Written by Bianca Caruana
While periods might seem like a normal, natural things in the western world, in developing nations such as Nepal menstruation is still taboo, and something that many girls are made to feel ashamed of. In fact 1 in 5 girls in Nepal will miss school because of their periods, being too worried and embarrassed to attend school during that time of month.
Local Women's Handicrafts (LWH) is helping to not only remove this stigma from Nepalese society but also tackle the environmental issue associated with menstruation – single use, plastic, chemical-based sanitary pads.
It takes 800 years for regular sanitary pads to decompose. The average woman will use 350 packs of plastic sanitary pads during her lifetime - that's a lot of waste entering Nepal's already overflowing landfills. By contrast, LWH's sanitary pads are 100% biodegradable and reusable, and the average woman will only use 16 of these pads in their lifetime.
The sanitary pads are made in LWH's fair trade centre, a centre that provides employment opportunities; fair working conditions and wages to over 35 women from underprivileged backgrounds. Nasreen, the founder, started the organisation with a dream to provide fair opportunities to people in the garment industry, an industry still rife with child labour and unfair working conditions in developing countries around the world.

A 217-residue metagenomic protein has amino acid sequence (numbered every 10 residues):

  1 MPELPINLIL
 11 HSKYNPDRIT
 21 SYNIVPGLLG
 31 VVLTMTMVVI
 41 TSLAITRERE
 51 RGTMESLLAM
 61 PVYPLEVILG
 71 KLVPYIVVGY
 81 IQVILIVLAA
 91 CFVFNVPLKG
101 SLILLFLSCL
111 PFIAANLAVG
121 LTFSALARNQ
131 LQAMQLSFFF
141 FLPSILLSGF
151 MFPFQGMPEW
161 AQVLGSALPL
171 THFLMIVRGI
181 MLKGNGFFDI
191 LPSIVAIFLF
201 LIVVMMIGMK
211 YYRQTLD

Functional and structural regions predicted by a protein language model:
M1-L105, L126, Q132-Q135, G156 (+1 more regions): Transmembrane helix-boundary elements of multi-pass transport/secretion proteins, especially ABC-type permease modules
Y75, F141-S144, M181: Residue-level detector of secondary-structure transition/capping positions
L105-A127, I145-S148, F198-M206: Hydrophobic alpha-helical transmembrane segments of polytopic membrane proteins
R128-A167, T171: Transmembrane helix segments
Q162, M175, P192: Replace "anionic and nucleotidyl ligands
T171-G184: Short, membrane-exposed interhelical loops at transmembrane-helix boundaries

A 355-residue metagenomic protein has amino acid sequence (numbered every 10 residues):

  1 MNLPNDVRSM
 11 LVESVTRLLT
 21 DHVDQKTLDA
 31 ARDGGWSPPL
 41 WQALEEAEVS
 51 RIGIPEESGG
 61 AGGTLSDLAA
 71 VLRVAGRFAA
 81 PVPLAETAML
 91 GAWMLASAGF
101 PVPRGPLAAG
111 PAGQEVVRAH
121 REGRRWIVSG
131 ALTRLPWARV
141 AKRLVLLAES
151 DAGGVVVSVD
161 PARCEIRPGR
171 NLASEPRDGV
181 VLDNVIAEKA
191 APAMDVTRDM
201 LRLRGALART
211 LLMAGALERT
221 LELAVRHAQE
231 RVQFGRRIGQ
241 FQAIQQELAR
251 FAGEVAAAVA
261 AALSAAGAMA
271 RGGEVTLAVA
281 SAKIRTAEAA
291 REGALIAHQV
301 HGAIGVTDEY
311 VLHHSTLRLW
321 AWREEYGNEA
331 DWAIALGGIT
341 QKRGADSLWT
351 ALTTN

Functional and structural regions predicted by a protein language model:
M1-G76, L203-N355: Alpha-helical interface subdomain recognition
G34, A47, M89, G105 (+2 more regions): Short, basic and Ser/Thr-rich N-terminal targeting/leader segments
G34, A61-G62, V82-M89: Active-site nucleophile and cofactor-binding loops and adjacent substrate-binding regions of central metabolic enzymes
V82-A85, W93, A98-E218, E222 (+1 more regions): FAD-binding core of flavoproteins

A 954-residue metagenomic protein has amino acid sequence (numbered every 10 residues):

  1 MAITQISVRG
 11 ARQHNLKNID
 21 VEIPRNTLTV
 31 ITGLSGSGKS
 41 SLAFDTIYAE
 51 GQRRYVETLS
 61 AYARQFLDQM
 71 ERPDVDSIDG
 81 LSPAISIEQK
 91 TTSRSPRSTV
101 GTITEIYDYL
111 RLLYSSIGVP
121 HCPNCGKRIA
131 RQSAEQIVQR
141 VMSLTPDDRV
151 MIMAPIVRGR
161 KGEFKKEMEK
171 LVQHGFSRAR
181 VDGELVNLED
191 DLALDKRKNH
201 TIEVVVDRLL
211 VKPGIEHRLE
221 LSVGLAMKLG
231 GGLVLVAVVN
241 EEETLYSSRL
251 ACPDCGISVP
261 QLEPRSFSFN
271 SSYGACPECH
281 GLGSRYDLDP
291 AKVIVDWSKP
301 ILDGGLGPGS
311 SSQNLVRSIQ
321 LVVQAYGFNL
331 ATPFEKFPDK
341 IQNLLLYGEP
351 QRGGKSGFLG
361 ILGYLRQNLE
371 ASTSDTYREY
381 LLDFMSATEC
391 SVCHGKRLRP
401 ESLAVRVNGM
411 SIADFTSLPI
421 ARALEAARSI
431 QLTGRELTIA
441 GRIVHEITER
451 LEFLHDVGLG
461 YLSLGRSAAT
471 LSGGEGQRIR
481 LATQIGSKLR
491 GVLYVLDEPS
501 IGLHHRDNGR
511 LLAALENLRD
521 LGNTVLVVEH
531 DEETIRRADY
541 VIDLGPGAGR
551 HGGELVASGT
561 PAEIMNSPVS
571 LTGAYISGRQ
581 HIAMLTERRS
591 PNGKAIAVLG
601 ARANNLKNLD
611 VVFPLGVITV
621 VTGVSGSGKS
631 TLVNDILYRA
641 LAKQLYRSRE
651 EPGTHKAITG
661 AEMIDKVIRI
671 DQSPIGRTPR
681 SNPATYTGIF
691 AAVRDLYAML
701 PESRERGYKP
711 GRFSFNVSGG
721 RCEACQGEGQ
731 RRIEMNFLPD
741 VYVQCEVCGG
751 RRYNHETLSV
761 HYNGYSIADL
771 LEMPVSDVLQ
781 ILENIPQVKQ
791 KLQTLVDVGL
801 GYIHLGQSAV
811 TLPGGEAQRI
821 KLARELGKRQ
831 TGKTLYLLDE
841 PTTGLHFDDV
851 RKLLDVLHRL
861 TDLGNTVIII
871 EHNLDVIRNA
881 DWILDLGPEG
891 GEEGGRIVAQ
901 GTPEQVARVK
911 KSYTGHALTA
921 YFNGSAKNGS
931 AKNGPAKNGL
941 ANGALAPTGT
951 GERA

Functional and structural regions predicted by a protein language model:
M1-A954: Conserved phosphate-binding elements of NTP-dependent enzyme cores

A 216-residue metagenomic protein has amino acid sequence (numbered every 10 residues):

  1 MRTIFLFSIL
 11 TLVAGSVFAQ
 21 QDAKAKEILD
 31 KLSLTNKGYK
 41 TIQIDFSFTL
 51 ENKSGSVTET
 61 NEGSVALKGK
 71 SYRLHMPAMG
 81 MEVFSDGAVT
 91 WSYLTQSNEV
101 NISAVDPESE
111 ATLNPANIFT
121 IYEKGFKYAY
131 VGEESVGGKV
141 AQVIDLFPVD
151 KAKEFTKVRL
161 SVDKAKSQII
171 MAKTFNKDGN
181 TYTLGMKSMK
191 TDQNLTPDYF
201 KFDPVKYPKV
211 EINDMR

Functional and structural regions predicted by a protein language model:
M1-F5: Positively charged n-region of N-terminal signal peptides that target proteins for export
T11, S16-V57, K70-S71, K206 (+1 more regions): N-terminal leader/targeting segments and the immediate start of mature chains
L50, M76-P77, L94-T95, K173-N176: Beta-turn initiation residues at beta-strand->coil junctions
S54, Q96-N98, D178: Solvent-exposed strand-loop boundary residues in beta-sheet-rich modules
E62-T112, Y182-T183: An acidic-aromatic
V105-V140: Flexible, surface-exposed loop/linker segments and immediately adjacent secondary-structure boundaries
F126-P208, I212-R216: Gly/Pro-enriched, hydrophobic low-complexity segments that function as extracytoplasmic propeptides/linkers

When Nasreen was just a child she experienced what it was like to be forced into child labour. She worked for 15 hours a day getting paid as little as $5. It was those experiences that inspired her to start LWH, and provide opportunity and empowerment to the women of Nepal.
With a strong concern for our natural environment Nasreen begun to enforce sustainable solutions into her business, making garments out of recycled saris and producing reusable, anti-bacterial, anti-fungal, sanitary pads, which are also made using leftover materials in the shop.
Nasreen began a campaign to raise money to produce and distribute eco-friendly sanitary kits to schools in remote regions, while also educating the girls on feminine health, the causes of menstruation and how they should look after themselves during this time. Despite the girls being shy at first Nasreen and the team at LWH could see how much the girls were benefiting from this education, that could then trigger the conversation with their friends and family. An action Nasreen hopes will help lift the stigma that surrounds this topic for good.
For only $7 LWH can produce one sanitary kit that includes 2 cotton sanitary pads, 5 washable fillings, 1 bar of soap and 1 reusable bag that can be used for many years. Just one kit can empower a woman to change the way they think about menstruation and remove prohibit thousands of single use sanitary pads entering landfill every year.
Find out more about LWH's eco-friendly sanitary kit distribution at their website LWH Nepal.
Bianca is a freelance journalist & blogger from Sydney, specialising in stories about responsible tourism, fair trade and community development, with the aim to promote ethical values and give a voice to organisations who are making the world a better place. She has travelled to many countries around the world and helped a variety of organisations and local businesses to share their stories of sustainable development. Check out her Facebook and Twitter for more.
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Images: Supplied by Bianca